Wednesday, May 31, 2017
Evanston: charge; a little bit off; SNAFU
When solar charging was capricious during the passage from St. Helena to St. Lucia, I realized that the most important use of electricity on GANNET is to charge my iPhone. Second is to charge my 12” MacBook; third the masthead tricolor; and maybe fourth a tiller pilot, although that might rank lower than charging rechargeable batteries.
My cabin lights are LuminAids, which are solar charged. I have one flashlight that can be charged both by solar power and a built-in hand crank. The Raymarine wind unit is solar powered.
My iPhone is my chartplotter, e-reader and source of music.
Little GANNET has in fact an embarrassment of chart-plotters, four in total. In addition to the iPhone, I have the charts and apps in an iPad mini, a full-size iPad, and different world charts in my MacBook.
I have three small power cells on GANNET, each of which could charge the iPhone several times.
The new Torqeedo battery comes with an accessory that plugs into the charging port and enables you to charge devices via USB. That battery could probably charge a phone hundreds of times.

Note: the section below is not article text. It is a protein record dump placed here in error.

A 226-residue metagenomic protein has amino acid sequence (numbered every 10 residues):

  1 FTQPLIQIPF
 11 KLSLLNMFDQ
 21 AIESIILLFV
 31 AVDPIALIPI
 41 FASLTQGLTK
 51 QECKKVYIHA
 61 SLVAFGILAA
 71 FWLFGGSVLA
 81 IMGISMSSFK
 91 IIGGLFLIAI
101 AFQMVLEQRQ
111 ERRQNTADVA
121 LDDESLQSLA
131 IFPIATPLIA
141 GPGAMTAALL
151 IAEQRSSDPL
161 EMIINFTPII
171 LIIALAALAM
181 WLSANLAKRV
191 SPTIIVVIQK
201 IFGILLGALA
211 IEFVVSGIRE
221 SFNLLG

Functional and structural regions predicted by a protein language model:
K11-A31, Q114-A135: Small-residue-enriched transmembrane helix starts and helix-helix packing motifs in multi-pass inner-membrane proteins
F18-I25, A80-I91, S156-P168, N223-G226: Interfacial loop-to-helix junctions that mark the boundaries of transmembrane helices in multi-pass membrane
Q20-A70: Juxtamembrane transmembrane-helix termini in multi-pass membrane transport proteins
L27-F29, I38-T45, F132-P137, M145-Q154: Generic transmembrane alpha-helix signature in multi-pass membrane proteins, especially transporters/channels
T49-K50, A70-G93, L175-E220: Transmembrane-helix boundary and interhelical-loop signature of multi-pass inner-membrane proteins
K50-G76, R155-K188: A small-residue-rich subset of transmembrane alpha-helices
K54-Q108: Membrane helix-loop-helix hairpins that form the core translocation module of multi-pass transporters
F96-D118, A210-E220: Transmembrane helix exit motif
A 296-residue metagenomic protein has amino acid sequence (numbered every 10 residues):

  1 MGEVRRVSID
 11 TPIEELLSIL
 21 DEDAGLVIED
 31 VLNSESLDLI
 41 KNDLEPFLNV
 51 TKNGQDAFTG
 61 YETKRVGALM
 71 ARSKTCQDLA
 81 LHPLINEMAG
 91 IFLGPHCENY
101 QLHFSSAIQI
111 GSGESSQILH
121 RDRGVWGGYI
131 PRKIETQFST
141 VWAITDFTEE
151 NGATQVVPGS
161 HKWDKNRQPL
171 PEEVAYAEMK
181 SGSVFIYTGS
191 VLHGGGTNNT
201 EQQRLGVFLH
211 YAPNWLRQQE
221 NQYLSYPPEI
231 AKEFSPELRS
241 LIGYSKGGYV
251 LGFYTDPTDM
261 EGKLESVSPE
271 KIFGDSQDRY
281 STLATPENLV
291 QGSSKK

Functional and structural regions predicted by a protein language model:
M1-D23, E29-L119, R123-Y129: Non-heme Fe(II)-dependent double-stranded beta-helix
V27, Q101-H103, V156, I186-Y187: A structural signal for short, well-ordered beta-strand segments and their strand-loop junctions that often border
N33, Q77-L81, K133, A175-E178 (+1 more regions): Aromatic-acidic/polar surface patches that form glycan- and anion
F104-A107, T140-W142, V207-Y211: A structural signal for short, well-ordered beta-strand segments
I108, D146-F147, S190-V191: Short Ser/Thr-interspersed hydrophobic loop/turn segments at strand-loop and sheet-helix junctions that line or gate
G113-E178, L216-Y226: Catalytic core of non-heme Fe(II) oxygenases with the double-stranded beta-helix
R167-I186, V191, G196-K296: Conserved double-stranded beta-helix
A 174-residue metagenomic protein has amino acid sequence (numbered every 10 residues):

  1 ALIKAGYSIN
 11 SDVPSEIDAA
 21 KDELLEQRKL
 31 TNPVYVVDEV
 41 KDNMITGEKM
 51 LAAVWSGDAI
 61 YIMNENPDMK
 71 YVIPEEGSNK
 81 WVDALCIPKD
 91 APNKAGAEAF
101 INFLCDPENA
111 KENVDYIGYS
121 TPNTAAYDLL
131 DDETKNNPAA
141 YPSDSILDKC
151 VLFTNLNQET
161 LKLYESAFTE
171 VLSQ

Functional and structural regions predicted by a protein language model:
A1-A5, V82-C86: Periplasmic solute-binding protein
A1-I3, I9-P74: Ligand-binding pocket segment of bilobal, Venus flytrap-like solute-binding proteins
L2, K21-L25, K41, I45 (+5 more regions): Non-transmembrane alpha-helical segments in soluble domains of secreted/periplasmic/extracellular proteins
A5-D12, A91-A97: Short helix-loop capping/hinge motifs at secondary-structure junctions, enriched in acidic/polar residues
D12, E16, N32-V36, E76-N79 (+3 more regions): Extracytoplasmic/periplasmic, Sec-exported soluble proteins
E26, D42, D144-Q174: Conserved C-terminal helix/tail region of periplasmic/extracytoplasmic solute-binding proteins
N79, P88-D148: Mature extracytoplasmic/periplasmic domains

However I happened across and bought the above Anker compact solar phone charger. It folds into a third of the open size, weighs 12.5 ounces, costs $50 from Amazon, and actually works. Mine arrived a couple of days ago. I took it out to our balcony and when I plugged in my phone, the phone gave that satisfying ‘I am charging’ bing.
Earlier today I telephoned One Planet Energy to inquire about Solbian solar panels. I will be buying two SP50Ls to replace the failed Aurincos. They will go on the sides of the foredeck, leaving the area around the mast clear, and bring GANNET’s solar power to 200 watts, 50 more than she has ever had before. I will be getting the Solbians with adhesive backing, textured surface and rear wiring. It should be a clean installation.
One way or the other, I think I’ll be able to keep my iPhone charged.
When I said that water is 11 times denser than air, I was just a little bit off. Dave, who was kind enough to offer what he called ‘a minor correction’, calculated the water is 772 times denser than air. On the Internet you may find the number as 784. I don’t recall why I thought the number was 11, but then I’m old.
I thank Dave for his minor correction of my major error.
No wonder boats on foils go fast.
I have met Karl, who bought GANNET’s trailer, perhaps as an act of charity, and have corresponded with Gilles, whose firm made the pod that transformed GANNET’s cockpit.
I expect more details will be known in time.
I am very glad that Karl and Gilles are reportedly uninjured and SNAFU saved.